I’m a big fan of going to and from South campus via the pathway that cuts through the Gambier Grill’s parking lot (there’s nothing quite like walking through that stagnant, fry oil-scented patch of air on my way to my morning class). I make this walk almost every day, so I always see a bunch of weird stuff on the ground outside of the Cove, which is the only kind of stuff I’d expect to see on the ground outside of the Cove. For example, last week, I walked by a discarded red toothbrush and an entire cinnamon bun.
The panini press is a glorious asset for us Peirce-goers. But why limit it to sandwiches and cookies when you could use it to its full potential? You may have witnessed its power to wilt spinach, but you will weep when you see its ultimate power to…Foster bananas? I know it doesn’t really work like that, but work with me here. Bananas Foster is delicious and super easy for you to make in Peirce with these simple steps.
We are done with school in three weeks. Have you puked yet? Out of stress, I mean? Where are you going to live? What’s the plan? Here are some reason not to look ahead re: finals.
1. Your days of unabashed inebriation are probably coming to a close, either for the summer, or for adult times. “Blah blah blah be an adult, blah blah blah, Maureen, Gramma doesn’t like when you’re blackout.” OKAY, I GET IT.
The Thrill is proud to feature personal narratives. Today’s is authored by Sarah Hobbs ’15. It was originally written as a spoken word poem for Breaking the Silence, an event hosted by the Peer Counselors in the aim of fighting the stigma surrounding notions of mental health and mental illness.
I was raised by depression.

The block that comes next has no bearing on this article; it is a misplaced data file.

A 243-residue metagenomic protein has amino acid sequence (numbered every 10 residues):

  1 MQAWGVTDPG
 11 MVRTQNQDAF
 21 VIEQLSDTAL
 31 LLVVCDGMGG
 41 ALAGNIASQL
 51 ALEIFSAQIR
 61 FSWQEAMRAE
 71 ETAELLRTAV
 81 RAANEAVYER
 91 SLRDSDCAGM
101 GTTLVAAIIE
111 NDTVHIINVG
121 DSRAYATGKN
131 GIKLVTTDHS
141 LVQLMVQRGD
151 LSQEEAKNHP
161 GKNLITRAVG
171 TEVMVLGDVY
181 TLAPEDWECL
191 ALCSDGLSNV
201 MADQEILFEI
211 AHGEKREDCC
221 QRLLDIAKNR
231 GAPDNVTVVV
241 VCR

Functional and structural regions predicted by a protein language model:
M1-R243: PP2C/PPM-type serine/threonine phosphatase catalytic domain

From day 1 postpartum held me
And around day 2190 manic arrived to take control.
I saw firsthand the tears and the madness,
I breathed in deeply the secondhand sadness,
I felt the hands of this disease all over,
And yet I lived by those hands. Read more…
A trip to the Village Inn is never guaranteed to be free of awkward encounters. Whether you arrive for a first date or a casual get-together with friends, you may find any combination of professors, professors and their children, professors and their significant others, teammates, parents, community members, and hopefully–the awkward counterpart to your date. That’s a lot to bite off before the main course. What is perhaps doubly worse about the V.I. is the close proximity of the seating arrangements–whether you like it or not, you’ll likely hear most of the neighboring party’s conversation. When the other party becomes aware of your wide-eyed, staring presence, you might even have to participate in it. Uh, check please!! Before you plunge into an uncomfortable dinner, you should know what you’re getting into. Here’s a diagram to help you navigate the perils of dicey dining: Read more…
By now, y’all have probably seen these little posts sticking up around campus. Maybe you glanced at them without giving their presence a second thought. Maybe you tripped over one and cursed it and the entire concept of its existence. Or maybe, like me, you investigated. Read more…
Over the course of last week’s CSAD Conference, the Collegian talked to economists, journalists and experts who had descended on Gambier to discuss economic inequality. Collegian Social Media Director Eric Geller ’14 and I were lucky enough to speak with some of the invited panelists on video. Today’s CSAD interview is with Jim Tankersley, an economics writer at The Washington Post.
Tankersley — who has been tasked with developing a new policy-explaining project at the Post since Ezra Klein’s departure to Vox Media — discusses the Republican approach to economic inequality, what readers can expect from his new project and the challenges of explaining complex economic problems to a wide audience.